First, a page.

Situated deep in Tasmania’s wild west, Frenchmans Cap is one of the most challenging and spectacular multi-day walks in Australia. This pristine environment forms part of Tasmania’s Wilderness World Heritage area and is home to wild rivers, remote rainforests and towering quartzite mountains which have seen relatively little disturbance since European settlement in the 19th century.
Renowned for its steep, muddy trail and relentless rainfall this walk is not one for the faint-hearted. The return journey takes in a 46km, 4 day return walk through the Franklin-Gordon Wild Rivers National Park. We visited in late October and were lucky enough to time our ascent to the summit with a short break in the weather.
Setting out from the Lyell Highway, the trail crosses the magnificent Franklin River after around five minutes, a symbolic crossing into an area of wilderness thankfully still relatively intact after Tasmania’s mid 20th century dam building era. Within an hour, we were well into the steady climb over Mount Mullens, the first of two significant ascents on the 14km trip toward Lake Vera. We stopped for lunch by the Loddon River, a slow moving river notable for the dark, tannin-stained waters seeping from the buttongrass plains that characterise this part of Tasmania.
After lunch we set off across the Loddon Plains, once known for their waste deep mud but now a breeze to walk thanks to a significant donation from Dick Smith. This has alleviated some of the damaging track braiding which had been occurring as traffic increased in recent years, giving the plains a chance to recover. We arrived at Lake Vera Hut after a steady climb through some beautiful temperate rainforest - after six hours of walking it was nice to rest and share dinner before we embarked on the second day’s trip to the summit.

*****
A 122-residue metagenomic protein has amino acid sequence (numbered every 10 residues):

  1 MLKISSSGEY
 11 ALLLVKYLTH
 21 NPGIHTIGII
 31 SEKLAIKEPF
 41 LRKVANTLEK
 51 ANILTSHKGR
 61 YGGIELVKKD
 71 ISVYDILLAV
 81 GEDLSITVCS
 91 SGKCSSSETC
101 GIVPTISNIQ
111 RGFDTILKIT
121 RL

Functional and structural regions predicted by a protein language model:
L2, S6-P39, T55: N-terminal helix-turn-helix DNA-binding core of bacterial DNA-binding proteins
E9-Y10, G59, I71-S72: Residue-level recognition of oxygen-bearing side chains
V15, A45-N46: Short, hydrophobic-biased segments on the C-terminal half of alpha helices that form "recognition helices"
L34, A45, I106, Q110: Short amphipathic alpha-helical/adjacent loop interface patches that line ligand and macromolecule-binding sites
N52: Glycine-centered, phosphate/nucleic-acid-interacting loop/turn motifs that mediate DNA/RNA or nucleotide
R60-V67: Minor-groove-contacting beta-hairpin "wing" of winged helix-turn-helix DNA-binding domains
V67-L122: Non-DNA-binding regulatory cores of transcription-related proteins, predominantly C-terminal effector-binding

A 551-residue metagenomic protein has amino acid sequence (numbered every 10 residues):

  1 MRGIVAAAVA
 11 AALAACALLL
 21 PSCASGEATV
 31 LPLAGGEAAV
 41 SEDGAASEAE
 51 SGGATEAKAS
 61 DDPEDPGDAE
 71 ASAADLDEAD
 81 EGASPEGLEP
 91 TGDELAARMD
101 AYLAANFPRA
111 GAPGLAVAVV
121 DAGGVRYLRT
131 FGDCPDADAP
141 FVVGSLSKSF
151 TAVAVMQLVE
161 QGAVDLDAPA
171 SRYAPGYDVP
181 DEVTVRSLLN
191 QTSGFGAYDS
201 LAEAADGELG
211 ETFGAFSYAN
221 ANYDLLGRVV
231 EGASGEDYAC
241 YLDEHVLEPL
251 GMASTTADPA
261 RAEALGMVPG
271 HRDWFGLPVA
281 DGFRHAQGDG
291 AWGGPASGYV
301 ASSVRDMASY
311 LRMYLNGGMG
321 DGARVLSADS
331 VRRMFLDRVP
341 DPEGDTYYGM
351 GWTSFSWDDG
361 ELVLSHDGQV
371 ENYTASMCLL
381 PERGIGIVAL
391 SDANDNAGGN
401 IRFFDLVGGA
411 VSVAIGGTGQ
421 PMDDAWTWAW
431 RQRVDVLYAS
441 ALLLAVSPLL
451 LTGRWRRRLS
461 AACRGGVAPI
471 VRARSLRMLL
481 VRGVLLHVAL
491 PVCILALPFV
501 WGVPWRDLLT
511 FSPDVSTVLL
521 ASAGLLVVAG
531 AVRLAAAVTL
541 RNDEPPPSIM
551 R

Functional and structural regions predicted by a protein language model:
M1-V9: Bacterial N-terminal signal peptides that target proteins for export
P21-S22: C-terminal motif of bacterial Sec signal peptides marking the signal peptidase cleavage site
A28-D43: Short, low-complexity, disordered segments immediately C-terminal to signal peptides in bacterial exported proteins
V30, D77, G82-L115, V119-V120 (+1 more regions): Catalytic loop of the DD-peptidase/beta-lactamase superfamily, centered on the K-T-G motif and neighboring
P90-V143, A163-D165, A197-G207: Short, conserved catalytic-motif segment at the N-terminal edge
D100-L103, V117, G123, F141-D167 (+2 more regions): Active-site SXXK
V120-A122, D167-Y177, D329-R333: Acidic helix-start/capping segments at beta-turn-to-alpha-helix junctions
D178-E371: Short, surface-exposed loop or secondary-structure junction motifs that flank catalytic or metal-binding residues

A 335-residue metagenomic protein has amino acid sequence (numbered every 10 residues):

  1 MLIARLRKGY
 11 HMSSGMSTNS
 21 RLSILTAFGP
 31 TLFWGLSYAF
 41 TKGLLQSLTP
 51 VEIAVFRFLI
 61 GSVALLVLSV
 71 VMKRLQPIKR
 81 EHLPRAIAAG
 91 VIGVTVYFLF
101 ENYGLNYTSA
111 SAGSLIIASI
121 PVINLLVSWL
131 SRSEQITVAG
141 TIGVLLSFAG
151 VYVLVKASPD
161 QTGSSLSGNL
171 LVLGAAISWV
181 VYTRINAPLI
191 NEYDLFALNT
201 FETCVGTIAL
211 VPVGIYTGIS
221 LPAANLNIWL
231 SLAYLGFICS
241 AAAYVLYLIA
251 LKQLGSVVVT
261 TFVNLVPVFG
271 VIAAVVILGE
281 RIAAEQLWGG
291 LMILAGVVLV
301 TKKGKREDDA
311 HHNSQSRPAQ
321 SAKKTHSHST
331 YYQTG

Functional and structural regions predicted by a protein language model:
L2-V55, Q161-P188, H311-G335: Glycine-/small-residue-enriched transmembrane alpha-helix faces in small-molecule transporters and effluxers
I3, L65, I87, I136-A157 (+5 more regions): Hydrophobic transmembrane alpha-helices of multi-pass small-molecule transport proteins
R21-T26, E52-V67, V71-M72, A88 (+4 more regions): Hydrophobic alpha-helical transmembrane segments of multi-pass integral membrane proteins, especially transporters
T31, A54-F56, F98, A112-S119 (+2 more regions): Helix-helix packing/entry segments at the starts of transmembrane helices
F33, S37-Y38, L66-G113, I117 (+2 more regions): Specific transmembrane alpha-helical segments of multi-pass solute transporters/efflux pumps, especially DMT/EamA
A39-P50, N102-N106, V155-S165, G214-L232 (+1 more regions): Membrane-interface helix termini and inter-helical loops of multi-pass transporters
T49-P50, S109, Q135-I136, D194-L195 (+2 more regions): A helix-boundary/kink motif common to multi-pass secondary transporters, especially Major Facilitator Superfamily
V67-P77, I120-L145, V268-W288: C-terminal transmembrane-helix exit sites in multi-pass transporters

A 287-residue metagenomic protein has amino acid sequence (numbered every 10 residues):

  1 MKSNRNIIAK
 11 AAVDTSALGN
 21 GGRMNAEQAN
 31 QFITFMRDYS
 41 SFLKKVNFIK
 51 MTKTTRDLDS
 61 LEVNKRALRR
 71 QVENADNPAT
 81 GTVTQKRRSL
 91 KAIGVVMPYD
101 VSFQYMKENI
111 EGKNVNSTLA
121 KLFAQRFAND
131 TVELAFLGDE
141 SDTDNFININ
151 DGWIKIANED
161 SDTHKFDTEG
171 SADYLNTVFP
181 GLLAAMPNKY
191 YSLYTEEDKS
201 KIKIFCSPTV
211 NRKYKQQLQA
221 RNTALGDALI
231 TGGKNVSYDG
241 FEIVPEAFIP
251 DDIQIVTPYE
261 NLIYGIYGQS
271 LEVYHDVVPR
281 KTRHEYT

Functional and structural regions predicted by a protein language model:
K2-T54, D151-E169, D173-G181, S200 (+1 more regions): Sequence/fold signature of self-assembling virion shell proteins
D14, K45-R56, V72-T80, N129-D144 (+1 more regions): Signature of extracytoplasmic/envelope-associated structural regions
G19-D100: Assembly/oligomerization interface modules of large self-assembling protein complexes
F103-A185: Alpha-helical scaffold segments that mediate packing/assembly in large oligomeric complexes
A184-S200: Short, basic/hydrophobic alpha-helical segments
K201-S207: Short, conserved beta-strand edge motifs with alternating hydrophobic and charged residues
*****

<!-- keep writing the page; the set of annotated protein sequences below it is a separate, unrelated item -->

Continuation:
The second day took us from Lake Vera to the Frenchmans Cap summit before heading back to stay the night at the new Lake Tahune Hut, a surprisingly luxurious retreat given the location deep in the mountains of Western Tasmania. Clocking in at around 11 hours walking for the day, this may be simultaneously the most challenging, yet most spectacular day of walking we’ve done in Tasmania to date. A steep 400m climb through dense rainforest up Barron Pass, on a track consisting of little more than tree roots is no walk in the park.
From Barron Pass through to Lake Tahune, the walk is really slow going as the trail climbs and falls below Sharland’s Peak and across Artichoke Valley and its skeletons of old pine trees destroyed by a wayward campfire in the 1960s. Escaped campfires like this are the reason all of Tasmania’s Wilderness World Heritage area are fuel-stove only areas - only one small slip up by an individual can result in irreparable damage to this fragile landscape. Please, if you visit these areas, do not light fires!
When we arrived at Lake Tahune, we feared the weather may have beaten us; we knew a change was forecast for later in the evening and clouds were setting in. Nevertheless, we knew this would be our only chance to reach the summit so set out on the 3km, 4 hour return trip. Almost immediately the track takes a steep turn and climbs relentlessly toward the most spectacular mountain in Western Tasmania.
At times the ascent toward the summit felt more like rock climbing than walking, with a couple of particularly challenging boulders to navigate, in addition to some deep snow drifts left over from the long winter. The effort was worth it as after all of this the clouds parted, revealing spectacular views of the wild and rugged landscapes below. After 23km it was impossible not to celebrate reaching this point, we took a few minutes to enjoy the views before beginning the journey back down toward Lake Tahune.
Our third day was marked by heavy rainfall and strong wind as we retraced our steps back from Lake Tahune to Lake Vera - keeping our feet on the slippery track and strong winds was a difficult challenge at times, reminding us that the weather in these parts can be dangerous to even the most prepared.
The weather cleared for our final day of walking, a trip which seemed to last forever once the possibility of a cold beer and hot food began to play on our minds. As we crossed Mount Muller we glanced one final view of the peak we had climbed two days earlier - reflecting on how wonderful it is that places like this still exist, wild and untamed, free from commercialisation. Something worth preserving.